Who decided what to adorn?
Each culture chooses to adorn different parts of the body. Some are unique to India.
Like these gold anklets decorated to the nth degree.
The septum nose rings called bullukku, found in very few cultures.
Jewels for different parts of the ear known as koppu or kunukku.
Look at these earrings
We have peacocks, parrots, the iruthalai pakshi or double-headed bird, coins, and flowers– motifs of India
A Japanese would have left it at just one style of earring.
In India, no. Our sense of ornamentation is maximalist, not minimalist.
The materials used whether it is gold, silver or gems come from the land.
The motifs and their meanings are intertwined with local culture and stories.
Take anklets, for example.
Why did we invent jingles as a woman walks?
My feminist Indian friends say that it is so the husband can keep tabs on his wife as she walks around the house.
I think that the reasons are less about power and more about sensuality.
We describe these anklets in many ways.
calat-caraṇa-nūpuram—moving ankle bells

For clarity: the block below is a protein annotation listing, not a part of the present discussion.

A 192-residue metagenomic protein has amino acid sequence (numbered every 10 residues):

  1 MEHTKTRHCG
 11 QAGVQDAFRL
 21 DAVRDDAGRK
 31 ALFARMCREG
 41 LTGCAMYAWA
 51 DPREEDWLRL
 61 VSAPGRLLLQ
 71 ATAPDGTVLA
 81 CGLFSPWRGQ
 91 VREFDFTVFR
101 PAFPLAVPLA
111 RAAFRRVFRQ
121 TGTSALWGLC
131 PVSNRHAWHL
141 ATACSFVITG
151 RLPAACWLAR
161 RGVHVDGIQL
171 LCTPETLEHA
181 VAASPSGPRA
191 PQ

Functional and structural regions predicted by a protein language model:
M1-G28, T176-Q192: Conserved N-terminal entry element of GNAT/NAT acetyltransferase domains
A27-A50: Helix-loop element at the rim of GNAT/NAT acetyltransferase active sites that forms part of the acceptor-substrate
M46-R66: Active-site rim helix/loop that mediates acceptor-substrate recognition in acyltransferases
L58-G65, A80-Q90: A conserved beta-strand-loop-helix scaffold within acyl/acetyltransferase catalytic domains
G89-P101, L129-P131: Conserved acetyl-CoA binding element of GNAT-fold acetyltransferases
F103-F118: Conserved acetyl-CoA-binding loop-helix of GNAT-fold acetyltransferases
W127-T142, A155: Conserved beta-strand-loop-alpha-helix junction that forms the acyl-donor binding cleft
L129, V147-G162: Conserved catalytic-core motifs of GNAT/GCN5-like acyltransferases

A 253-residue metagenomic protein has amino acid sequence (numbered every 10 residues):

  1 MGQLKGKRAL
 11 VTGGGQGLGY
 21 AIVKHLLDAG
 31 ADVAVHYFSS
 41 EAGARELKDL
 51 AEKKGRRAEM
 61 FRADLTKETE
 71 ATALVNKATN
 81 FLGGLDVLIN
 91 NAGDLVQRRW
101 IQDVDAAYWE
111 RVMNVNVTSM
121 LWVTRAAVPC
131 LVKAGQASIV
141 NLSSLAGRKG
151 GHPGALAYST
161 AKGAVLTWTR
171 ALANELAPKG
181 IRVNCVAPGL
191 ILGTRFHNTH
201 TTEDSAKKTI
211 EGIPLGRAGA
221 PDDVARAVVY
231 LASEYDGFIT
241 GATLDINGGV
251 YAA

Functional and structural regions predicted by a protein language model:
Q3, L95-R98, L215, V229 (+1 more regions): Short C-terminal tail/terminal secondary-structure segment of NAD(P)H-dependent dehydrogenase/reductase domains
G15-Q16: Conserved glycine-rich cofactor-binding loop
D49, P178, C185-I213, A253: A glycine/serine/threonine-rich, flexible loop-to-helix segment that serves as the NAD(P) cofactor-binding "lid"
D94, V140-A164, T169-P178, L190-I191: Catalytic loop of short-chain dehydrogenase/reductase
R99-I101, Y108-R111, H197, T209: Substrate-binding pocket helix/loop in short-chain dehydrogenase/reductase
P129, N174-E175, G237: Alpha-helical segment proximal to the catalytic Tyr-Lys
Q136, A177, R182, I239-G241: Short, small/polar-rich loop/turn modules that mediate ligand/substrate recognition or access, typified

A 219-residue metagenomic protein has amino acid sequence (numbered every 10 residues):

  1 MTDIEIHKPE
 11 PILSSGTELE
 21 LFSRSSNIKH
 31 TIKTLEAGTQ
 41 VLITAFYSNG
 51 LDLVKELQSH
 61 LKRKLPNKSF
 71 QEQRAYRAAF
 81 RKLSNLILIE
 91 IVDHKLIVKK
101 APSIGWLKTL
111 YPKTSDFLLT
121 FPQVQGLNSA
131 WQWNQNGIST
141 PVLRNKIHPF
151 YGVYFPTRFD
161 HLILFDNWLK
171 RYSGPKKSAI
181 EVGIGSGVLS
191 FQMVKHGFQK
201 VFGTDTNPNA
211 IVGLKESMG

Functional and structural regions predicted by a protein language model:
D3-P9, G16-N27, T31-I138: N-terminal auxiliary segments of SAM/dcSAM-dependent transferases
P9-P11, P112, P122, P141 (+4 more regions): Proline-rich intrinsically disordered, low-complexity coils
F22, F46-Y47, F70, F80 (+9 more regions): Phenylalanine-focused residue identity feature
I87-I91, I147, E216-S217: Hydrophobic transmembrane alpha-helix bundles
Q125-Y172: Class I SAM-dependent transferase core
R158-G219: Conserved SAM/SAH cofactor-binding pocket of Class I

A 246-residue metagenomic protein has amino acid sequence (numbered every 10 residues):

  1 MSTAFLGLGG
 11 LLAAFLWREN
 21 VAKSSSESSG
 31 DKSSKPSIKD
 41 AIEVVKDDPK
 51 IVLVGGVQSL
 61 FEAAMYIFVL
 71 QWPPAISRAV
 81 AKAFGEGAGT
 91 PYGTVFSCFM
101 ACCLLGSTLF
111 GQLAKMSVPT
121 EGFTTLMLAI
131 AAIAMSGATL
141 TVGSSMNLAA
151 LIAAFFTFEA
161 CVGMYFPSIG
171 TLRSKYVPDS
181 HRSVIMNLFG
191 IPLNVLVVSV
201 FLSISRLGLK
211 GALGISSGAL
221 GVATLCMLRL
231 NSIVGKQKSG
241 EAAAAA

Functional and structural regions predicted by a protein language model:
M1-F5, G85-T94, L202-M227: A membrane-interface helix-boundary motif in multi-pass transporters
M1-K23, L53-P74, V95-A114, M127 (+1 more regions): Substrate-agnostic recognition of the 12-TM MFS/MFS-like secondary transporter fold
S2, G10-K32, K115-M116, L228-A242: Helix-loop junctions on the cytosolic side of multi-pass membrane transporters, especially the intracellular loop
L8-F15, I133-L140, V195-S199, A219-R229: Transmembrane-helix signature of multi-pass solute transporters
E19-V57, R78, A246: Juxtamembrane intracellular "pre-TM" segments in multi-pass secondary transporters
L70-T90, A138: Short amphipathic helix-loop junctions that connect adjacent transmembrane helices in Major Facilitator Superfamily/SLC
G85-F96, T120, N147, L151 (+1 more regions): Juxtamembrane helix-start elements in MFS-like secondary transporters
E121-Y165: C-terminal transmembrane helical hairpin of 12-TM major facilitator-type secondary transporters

lasat-kāñcana-nūpuram—His legs are decorated with golden ankle bells
Less is more?
In that sense, India is not like Scandinavia with its “less is more aesthetic.”
Nor it is like Japanese minimalism.
We have a “more is more” aesthetic.
When a god is adorned in temples, we put more and more jewels till nothing else is visible.
We call this “alankaram.”
Anklets in Sanskrit: noopuram
In this song, Lord Rajagopala or Vishnu is described as “Mani Nupura Dhari.”
He who wears pearl anklets or nupura
For global business travellers who work in multiple cultures, there are many ways to understand the people that they interact with.
One way is to observe a culture’s aesthetic.
Jewellery is both gloriously unique to a culture and eternal to all cultures.
In that sense, jewellery conforms to the notions of alankara and aabharana
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